Listing Taiwan as a candidate for the US’ Visa Waiver Program (VWP) demonstrates the “clear preference” of the administration of US President Barack Obama for President Ma Ying-jeou (馬英九) over Democratic Progressive Party (DPP) presidential candidate Tsai Ing-wen (蔡英文) in the Jan. 14 presidential election, US academic Bonnie Glaser said.
Glaser, a senior fellow in the Freeman Chair in China Studies at the Center for Strategic and International Studies, posted an online article titled “US Prefers Ma, but Will Work with Tsai” after the American Institute in Taiwan on Thursday announced the long-awaited nomination of Taiwan for inclusion in the VWP.
The announcement, along with other steps taken by the Obama administration, including sending high ranking officials to visit Taiwan in recent months, “calls into question the Obama administration’s claim to being neutral about the election’s outcome,” Glaser said.
“Although US officials studiously avoid saying so directly, there is a clear preference for Ma Ying-jeou to win a second term in office,” she said.
Glaser said that the US worries about a DPP victory partly because of its experience with former president Chen Shui-bian (陳水扁), who pursued pro-independence measures that Beijing judged to be provocative, resulting in heightened tensions in both cross-strait and US-China relations.
Even though the DPP and Tsai have learned lessons from that period, “the US still has lingering worries,” she said. “Tsai’s unwillingness to be forthcoming about concrete policies toward the Mainland that she would pursue if elected has exacerbated Washington’s concerns.”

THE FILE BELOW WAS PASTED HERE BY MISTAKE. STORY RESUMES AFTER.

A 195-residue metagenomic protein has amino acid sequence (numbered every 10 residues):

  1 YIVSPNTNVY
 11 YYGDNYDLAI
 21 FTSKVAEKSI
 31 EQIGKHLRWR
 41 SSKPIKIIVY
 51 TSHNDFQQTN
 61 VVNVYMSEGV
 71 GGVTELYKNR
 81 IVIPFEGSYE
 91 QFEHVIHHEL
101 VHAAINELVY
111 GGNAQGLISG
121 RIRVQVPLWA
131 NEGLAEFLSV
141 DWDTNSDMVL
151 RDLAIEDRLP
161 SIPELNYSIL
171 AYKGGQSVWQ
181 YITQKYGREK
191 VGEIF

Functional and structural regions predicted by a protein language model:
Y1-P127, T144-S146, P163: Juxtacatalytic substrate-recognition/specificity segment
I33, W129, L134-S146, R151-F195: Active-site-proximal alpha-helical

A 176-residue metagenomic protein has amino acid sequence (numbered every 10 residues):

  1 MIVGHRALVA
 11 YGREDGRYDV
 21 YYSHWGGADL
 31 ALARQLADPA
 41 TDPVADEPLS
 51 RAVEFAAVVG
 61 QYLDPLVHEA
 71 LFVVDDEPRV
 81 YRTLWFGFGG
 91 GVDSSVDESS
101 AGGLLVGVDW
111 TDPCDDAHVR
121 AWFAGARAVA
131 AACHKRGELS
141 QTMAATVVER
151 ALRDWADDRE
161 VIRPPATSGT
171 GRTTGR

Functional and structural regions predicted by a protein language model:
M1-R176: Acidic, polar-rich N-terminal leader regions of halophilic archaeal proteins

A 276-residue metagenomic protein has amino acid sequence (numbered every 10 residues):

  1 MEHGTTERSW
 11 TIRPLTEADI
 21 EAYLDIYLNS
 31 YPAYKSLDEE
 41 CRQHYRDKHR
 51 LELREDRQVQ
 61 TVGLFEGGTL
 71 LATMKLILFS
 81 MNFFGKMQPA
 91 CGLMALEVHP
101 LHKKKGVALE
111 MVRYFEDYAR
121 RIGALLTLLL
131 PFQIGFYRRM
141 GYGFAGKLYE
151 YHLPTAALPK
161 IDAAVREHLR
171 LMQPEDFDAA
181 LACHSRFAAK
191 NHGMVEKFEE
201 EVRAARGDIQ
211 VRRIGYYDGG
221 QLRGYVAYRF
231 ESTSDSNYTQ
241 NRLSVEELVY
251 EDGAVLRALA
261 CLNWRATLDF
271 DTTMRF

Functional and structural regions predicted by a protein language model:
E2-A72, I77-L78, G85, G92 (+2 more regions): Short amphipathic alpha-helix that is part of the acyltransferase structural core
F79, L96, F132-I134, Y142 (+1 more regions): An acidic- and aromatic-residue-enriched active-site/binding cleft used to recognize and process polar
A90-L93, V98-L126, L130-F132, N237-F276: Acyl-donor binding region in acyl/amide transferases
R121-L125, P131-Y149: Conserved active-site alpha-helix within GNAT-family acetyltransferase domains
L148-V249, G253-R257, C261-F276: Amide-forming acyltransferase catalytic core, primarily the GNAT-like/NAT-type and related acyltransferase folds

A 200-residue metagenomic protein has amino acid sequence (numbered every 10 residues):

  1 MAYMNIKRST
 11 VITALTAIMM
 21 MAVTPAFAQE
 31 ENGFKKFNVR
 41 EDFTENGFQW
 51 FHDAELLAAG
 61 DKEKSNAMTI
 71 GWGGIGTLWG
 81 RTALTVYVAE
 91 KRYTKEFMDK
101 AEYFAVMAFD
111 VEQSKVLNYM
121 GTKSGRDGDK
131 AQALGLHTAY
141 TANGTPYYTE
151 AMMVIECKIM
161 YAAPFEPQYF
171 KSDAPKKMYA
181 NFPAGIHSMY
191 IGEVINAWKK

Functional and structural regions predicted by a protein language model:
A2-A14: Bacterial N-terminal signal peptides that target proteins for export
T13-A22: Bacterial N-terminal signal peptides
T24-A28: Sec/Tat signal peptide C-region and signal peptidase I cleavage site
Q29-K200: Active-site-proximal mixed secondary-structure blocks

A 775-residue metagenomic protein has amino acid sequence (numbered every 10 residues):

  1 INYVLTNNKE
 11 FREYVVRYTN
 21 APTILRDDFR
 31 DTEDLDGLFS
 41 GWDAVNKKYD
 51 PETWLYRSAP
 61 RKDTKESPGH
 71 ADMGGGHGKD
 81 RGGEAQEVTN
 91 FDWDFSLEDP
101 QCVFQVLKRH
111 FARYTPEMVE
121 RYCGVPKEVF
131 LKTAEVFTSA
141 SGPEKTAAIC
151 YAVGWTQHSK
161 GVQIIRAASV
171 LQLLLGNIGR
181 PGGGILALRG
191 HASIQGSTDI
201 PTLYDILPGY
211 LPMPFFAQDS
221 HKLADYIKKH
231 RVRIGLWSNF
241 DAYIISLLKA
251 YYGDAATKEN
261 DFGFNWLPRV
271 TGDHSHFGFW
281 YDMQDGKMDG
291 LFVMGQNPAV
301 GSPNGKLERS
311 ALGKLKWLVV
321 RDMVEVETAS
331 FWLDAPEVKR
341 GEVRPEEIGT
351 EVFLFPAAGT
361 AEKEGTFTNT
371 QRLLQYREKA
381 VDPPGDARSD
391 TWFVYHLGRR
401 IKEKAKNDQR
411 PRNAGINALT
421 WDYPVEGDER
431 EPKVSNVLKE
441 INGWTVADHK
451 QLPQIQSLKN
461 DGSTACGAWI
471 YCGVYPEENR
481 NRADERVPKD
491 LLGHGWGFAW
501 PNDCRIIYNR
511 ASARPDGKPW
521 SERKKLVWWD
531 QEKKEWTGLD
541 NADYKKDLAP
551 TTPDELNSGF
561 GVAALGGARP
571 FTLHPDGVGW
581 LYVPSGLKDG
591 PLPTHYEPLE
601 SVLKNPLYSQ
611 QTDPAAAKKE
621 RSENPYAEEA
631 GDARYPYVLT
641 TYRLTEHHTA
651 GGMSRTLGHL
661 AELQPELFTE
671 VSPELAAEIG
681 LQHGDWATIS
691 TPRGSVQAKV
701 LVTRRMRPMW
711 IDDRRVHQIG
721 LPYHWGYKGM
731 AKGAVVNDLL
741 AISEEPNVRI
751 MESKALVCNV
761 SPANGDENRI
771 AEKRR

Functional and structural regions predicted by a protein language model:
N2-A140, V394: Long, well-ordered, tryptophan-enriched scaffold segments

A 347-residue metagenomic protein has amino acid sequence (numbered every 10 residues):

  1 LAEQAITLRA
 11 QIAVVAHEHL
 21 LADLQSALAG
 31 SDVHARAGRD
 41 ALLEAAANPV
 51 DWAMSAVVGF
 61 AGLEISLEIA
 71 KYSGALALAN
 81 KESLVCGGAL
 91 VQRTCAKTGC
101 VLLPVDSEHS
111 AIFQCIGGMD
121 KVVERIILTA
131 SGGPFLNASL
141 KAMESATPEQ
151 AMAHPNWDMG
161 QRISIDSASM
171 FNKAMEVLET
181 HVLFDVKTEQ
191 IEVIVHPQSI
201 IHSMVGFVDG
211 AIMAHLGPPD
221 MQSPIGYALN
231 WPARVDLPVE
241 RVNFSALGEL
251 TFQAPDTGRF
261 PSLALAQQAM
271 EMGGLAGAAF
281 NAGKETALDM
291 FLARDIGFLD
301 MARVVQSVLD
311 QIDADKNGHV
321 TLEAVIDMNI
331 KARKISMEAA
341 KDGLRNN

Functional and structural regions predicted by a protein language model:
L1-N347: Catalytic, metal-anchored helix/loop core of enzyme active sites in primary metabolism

Glaser said that Obama administration officials’ preference for a Ma victory is also a consequence of their desire to avoid introducing additional contentious issues to the increasingly complicated US-China agenda wherein a long list of issues have caused high tensions between the two in recent years.
“Past experience demonstrates that when Chinese fears of Taiwan independence spike, other issues are crowded out in US-Chinese consultations, making compromises and solving problems even more difficult than usual,” Glaser said.
US arms sales to Taiwan in January last year and September infuriated China and soured US-China relations, but the impact was relatively confined and short lived compared with the likely Chinese reaction to the return of the DPP to power, she said.
If Tsai wins, Glaser said US-Taiwan relations are likely to “remain positive and strong” in the absence of policy steps by Taiwan that damage US interest in the maintenance of cross-strait peace and stability, regardless of whether Beijing and Taipei are able to work out a modus vivendi.
The US will do its utmost to encourage the DPP to be pragmatic in its approach to Beijing, while at the same time pressing China to be flexible as well, she said.
“If Chinese leaders assume that the US will reflexively revert to the old playbook that was employed during the [former US president George W.] Bush administration to cope with Chen Shui-bian to manage a new situation, they would be mistaken,” she said.
The US would likely undertake “active diplomacy” to urge Taiwan and China to find a creative way forward that enables the numerous cross-strait communications channels that have been established in recent years to continue to function, she said.